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The Working Conditions for a Heart Surgeon

by Beth Greenwood

Heart, or cardiac, surgeons operate on the heart, blood vessels and other structures in the chest. The delicate work they perform can be accompanied by stress, long hours and the risk of disease. These highly trained physicians begin their careers in general surgery, then go on for specialty training, a process that can take 17 or more years. Cardiac surgeons earned a median salary of $532,657 in 2011, according to the American Medical Group Association.

The Operating Room

Work in an operating room can be stressful, hectic and physically demanding. A surgeon spends long hours on her feet, as it is not unusual for heart surgery to last four to six hours. Surgery is sometimes an emergency event, performed in a high-pressure, life-or death situation. The OR is full of equipment, including the anesthesia machine and the extra-corporeal equipment used to circulate and oxygenate the patient’s blood while the surgeon operates on the heart. Many of the machines beep or flash when in use. Numerous people, such as the anesthesiologist, surgical nurses, cardiac specialists and other staff, may also be in the operating room.

Other Duties

Outside of the OR, the working pace may be less hectic. Surgeons may visit their patients before and after surgery, in hospital units such as intensive care. Some cardiac surgeons also teach, and may make rounds with a group of medical students or residents, or supervise as the resident performs a procedure. Surgeons spend their time in climate-controlled, relatively quiet, well-lighted hospitals or medical offices.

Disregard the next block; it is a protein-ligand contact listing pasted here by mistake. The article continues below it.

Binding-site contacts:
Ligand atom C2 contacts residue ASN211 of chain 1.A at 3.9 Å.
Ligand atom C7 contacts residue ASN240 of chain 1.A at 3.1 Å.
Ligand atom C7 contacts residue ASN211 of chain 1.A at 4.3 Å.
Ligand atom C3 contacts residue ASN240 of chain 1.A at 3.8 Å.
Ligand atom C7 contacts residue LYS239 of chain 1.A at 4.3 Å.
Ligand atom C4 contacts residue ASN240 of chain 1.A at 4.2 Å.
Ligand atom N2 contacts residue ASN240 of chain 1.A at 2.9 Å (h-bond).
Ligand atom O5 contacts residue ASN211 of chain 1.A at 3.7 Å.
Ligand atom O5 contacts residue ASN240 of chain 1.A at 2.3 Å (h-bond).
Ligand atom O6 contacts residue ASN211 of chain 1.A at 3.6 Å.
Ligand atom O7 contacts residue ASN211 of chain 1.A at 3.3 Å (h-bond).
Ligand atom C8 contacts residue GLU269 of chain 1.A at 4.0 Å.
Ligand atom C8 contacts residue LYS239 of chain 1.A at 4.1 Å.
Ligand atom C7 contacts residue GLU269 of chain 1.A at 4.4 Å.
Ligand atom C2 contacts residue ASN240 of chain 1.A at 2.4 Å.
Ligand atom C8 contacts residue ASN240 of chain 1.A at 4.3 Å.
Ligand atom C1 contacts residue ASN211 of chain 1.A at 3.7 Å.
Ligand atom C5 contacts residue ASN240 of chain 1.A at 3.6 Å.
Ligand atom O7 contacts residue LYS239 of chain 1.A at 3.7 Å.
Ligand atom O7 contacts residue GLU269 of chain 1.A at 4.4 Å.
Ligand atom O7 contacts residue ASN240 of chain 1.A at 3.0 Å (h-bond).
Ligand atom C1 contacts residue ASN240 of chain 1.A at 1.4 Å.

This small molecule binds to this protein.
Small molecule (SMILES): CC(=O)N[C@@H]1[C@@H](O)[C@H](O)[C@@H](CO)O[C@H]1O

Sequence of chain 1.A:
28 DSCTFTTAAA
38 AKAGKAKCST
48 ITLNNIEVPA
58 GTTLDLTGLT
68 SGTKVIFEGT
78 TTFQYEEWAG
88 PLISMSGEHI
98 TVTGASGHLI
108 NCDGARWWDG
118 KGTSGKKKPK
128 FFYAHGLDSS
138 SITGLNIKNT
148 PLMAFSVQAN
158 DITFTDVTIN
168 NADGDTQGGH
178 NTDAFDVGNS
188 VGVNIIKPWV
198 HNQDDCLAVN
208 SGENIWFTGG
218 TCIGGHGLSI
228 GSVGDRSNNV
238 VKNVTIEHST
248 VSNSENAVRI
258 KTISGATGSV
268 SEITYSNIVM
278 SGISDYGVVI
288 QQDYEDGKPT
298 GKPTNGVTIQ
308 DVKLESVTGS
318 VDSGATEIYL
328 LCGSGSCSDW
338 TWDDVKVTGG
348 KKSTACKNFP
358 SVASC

Risks of the Job

Cardiac surgeons regularly face the possibility of exposure to bloodborne diseases, include hepatitis B, hepatitis C and HIV, according to the Centers for Disease Control and Prevention. In addition to the risk of cuts from scalpels and equipment during surgery, there is also the risk of blood spray. Cardiac surgeons wear protective gear, such as gloves, gowns, caps and face masks, to prevent contact with the patient’s blood. Surgeons also face a slight risk of radiation exposure in this environment, primarily during imaging studies such as X-rays. Anesthetic gases can also pose a risk if the surgeon accidentally inhales them.

Other Issues

Surgeons typically work long hours and may also take emergency calls. They may need to work when they are sleep-deprived and often work under stress. A cardiac surgeon may deal with patients of any age, from a tiny baby with a heart defect to an elderly person who needs a cardiac bypass. The surgeon must be able to build rapport with patients and family, sometimes under emergency conditions. Cardiac surgeons are members of a team of health care professionals, particularly in the OR, and must be able to work collaboratively with other team members.

About the Author

Beth Greenwood is an RN and has been a writer since 2010. She specializes in medical and health topics, as well as career articles about health care professions. Greenwood holds an Associate of Science in nursing from Shasta College.

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